Each student is responsible for maintaining high standards of academic honesty and ethical behavior. In order that each student understands what is (or is not) acceptable behavior, the following guidelines are offered.

  • Discussion of assignments with other students and members of the faculty is both permitted and encouraged as a constructive educational practice.
  • Students are expected to write their exams, quizzes and papers on their own, based on their individual level of progress with the material.
  • Copying of another’s work and representing it as one’s own work is a serious academic offense, and will be treated as such.
  • Students are encouraged to review materials other than those required for the course in preparing assignments, but should always properly cite any sources used in assignment preparation.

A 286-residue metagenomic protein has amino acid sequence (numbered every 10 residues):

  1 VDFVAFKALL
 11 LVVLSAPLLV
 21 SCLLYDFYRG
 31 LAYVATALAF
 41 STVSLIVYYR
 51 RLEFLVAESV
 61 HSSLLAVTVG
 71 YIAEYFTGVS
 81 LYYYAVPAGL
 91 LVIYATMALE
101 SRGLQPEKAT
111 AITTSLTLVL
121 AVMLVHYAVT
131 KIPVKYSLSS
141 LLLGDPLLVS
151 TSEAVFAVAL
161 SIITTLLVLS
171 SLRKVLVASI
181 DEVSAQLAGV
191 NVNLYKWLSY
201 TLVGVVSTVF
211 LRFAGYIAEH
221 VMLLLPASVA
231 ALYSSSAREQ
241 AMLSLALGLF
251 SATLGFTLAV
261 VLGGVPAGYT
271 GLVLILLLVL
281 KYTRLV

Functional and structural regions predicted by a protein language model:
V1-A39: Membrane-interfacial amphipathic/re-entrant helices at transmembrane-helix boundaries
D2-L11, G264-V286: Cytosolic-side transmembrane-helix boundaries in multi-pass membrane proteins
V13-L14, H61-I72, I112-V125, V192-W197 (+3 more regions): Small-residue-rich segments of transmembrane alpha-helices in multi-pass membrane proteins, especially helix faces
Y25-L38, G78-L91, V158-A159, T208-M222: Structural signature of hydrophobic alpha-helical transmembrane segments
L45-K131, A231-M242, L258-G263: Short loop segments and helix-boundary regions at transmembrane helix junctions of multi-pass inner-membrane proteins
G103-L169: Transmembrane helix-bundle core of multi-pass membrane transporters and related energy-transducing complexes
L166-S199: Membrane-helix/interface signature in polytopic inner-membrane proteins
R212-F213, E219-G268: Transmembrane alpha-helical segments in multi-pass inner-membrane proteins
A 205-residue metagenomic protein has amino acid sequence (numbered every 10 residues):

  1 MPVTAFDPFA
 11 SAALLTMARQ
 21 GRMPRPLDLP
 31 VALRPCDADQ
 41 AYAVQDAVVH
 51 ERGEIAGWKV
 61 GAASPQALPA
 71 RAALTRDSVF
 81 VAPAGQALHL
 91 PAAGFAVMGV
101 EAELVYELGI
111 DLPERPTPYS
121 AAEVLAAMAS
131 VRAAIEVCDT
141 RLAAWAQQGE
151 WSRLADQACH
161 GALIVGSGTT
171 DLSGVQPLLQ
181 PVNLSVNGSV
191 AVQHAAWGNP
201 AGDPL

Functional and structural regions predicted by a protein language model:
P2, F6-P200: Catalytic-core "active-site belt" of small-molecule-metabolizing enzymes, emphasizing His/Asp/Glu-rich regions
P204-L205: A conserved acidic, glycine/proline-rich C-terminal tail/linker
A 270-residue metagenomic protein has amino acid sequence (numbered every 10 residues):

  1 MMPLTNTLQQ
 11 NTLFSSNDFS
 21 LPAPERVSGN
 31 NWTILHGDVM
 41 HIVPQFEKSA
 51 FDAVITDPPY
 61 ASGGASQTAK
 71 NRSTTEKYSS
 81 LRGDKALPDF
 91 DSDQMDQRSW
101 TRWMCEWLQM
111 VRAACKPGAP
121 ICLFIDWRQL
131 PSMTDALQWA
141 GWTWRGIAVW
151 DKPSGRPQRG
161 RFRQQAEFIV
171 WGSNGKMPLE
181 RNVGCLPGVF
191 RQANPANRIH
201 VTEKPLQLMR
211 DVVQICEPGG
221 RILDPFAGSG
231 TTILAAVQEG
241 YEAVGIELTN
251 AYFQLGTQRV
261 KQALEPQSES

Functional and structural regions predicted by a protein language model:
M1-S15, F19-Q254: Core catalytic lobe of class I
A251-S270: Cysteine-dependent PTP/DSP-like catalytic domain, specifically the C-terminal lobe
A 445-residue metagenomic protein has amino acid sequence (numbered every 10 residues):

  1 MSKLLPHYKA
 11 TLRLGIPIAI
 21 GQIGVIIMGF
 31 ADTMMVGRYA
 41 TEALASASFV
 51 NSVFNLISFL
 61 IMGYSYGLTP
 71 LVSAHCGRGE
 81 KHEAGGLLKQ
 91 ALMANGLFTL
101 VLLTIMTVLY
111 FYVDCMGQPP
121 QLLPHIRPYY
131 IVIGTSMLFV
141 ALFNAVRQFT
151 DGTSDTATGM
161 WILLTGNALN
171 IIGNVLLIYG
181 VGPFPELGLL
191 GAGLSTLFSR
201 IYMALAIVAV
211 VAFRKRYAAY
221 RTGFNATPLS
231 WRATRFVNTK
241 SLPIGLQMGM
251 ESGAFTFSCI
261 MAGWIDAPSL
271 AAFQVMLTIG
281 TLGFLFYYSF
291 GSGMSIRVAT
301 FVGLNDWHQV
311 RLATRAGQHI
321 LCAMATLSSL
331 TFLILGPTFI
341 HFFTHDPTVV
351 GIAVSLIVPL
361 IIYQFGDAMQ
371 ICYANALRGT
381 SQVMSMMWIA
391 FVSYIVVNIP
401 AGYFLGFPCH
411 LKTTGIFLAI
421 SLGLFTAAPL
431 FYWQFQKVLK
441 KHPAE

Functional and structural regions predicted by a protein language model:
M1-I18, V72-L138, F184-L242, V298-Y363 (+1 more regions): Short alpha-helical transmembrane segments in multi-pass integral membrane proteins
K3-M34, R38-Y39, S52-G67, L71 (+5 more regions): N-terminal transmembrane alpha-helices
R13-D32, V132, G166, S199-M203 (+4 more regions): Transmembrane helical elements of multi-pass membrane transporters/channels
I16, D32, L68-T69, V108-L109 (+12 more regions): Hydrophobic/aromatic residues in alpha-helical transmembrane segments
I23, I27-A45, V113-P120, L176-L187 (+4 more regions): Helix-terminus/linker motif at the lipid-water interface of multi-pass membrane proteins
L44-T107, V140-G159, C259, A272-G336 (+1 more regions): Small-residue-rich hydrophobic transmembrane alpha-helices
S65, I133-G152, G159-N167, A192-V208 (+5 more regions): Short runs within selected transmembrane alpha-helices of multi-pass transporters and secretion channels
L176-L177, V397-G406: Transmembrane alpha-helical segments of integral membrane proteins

UHV’s Student Handbook contains a detailed description of the university’s Academic Honesty Policy. In addition, tutors at the Academic Center (see section below) are available to assist you in providing proper citations for your source materials.

Disabled Student Policy

The University of Houston System complies with Section 504 of the Rehabilitation Act of 1973 and the Americans with Disabilities Act of 1990, pertaining to the provision of reasonable academic adjustments/auxiliary aids for students with a disability. In accordance with Section 504 and ADA guidelines, the University of Houston-Victoria strives to provide reasonable academic adjustments/auxiliary aids to students who request and require them. If you believe that you have a disability requiring academic adjustments/auxiliary aids, please contact the UHV Office of Disability Services; Cheryl Worley, Manager; 3007 N. Ben Wilson St., University North, Suite 214H, Victoria, TX 77901. Office phone – 361-570-4287; Fax – 361-580-5504; E-mail; Website -